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Legislative Assembly for the ACT: 1995 Week 7 Hansard (17 October) . . Page.. 1692 ..

MR DE DOMENICO (continuing):

advising on the workers compensation situation contrasts with the Occupational Health and Safety Act 1989, where a statutory advisory body is established, namely, the Occupational Health and Safety Council, with tripartite representation, to advise the Minister on the range of occupational health and safety issues.

Members will appreciate that there is a close relationship between occupational health and safety on the one hand, which aims to prevent work-related accidents and illness to workers, and workers compensation and occupational rehabilitation on the other hand, which seeks to provide the means to return the injured worker to the workplace after an injury has occurred. Indeed, an examination of the membership of the Occupational Health and Safety Council and the Workers Compensation Monitoring Committee clearly shows that a number of employer and union organisations have representatives who are common to both advisory bodies. The nexus has also been recognised by this Government, which has a single administration, ACT WorkCover, to administer both Acts.

Mr Speaker, in 1994 the Industry Commission reported on workers compensation in Australia. The report criticised lack of uniformity between workers compensation and occupational rehabilitation rearrangements between States and Territories, and drew attention to cost shifting between State and Territory schemes and the Commonwealth. Following the report, the Commonwealth established a task force that sought to reduce cost shifting and achieve greater Australia-wide uniformity for national industries.

As a response to the report, and the Commonwealth activity, the heads of workers compensation authorities, with the support of Labour Ministers - this was at the time of the previous Government - initiated a national uniformity project that aimed at identifying best practice features for adoption by States and Territories with the objective of achieving uniformity. The progress achieved with this project to date has been significant and has led the Commonwealth to disband its task force. Indeed, I believe that there are now valid reasons to hope that Australia can, within the next few years, make real progress towards achieving the goal of having uniform workers compensation arrangements in place in all States and Territories.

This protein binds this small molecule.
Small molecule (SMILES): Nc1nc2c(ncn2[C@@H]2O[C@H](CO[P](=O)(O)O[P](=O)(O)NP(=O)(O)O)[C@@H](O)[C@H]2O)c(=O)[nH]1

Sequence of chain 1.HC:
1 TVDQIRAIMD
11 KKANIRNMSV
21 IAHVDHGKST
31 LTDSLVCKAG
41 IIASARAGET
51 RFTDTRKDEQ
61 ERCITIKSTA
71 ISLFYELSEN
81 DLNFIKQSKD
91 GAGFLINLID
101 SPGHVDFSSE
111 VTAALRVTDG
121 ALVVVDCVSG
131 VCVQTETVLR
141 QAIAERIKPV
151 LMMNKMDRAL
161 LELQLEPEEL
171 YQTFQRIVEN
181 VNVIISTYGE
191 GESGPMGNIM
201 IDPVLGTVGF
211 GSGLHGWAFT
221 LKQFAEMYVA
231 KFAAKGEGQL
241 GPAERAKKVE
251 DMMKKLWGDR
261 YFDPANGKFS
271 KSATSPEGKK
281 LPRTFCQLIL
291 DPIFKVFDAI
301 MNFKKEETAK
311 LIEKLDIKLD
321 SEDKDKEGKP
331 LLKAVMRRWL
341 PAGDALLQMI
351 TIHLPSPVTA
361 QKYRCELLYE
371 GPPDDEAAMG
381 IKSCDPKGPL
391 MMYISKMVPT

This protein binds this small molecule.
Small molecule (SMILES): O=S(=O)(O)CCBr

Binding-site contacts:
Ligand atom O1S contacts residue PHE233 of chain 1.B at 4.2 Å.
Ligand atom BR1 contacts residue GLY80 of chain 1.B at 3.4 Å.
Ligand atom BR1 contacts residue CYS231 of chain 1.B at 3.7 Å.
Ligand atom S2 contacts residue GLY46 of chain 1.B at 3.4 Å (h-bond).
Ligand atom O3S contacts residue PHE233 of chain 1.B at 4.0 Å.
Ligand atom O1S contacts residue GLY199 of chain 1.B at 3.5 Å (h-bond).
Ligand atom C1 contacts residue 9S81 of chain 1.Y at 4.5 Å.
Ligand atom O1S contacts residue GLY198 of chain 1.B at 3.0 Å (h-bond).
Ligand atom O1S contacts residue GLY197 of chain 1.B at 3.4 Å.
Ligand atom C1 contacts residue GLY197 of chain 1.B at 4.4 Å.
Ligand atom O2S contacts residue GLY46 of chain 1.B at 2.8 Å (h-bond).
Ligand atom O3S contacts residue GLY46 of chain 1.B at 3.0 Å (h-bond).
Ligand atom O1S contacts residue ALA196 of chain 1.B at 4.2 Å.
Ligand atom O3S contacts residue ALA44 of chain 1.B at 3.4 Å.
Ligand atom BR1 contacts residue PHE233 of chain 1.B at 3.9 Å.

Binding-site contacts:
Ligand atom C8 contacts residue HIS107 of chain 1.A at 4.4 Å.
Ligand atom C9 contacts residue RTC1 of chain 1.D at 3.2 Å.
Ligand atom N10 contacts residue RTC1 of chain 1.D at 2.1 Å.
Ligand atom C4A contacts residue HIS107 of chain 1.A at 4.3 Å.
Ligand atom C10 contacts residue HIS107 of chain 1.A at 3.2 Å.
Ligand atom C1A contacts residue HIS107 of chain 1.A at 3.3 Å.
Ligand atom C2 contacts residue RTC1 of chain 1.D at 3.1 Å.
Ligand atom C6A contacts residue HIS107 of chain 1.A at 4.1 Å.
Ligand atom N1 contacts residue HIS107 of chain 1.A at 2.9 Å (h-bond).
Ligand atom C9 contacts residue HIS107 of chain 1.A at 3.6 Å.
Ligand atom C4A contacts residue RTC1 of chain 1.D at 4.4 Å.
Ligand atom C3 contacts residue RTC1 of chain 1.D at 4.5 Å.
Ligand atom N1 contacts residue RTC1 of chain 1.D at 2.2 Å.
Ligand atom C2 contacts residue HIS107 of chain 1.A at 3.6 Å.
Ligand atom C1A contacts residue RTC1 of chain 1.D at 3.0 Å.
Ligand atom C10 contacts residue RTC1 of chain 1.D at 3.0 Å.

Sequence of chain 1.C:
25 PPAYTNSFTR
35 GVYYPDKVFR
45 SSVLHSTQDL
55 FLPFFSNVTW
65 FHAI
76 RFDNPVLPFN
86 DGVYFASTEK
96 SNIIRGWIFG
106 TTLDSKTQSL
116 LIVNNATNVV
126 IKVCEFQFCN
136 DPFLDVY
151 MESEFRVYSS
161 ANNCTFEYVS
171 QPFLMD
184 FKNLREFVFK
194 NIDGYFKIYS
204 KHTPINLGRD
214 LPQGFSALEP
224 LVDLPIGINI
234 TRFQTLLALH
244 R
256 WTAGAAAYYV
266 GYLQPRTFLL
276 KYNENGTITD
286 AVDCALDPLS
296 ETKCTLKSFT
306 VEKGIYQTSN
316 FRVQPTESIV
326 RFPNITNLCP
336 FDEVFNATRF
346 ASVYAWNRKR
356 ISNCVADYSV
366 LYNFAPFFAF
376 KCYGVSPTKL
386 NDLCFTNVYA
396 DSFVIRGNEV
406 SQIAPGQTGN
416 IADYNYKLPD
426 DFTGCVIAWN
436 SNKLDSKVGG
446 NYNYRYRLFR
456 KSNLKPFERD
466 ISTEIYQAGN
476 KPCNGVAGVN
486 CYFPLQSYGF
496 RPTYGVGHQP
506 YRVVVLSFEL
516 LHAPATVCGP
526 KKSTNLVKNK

Mr Speaker, it is likely that the national uniformity project will result in firm recommendations for reform of Australian workers compensation schemes in the very near future. Once this occurs the ACT Government will be under pressure to reform the ACT workers compensation scheme to achieve national consistency. To this end it is preferable that the Government have in place more substantive formal arrangements for conducting industry consultation on these issues. I have previously raised in this Assembly my concerns regarding differences between the ACT and New South Wales workers compensation schemes and the adverse effect this has on business. Apart from the national pressures for change in this area, there are good reasons for this Government to explore changes to the ACT scheme to achieve greater consistency with New South Wales. Such a process of change also argues the need for good tripartite consultative arrangements. The initial discussions with the Carr Labor Government in New South Wales have been very promising in this respect.

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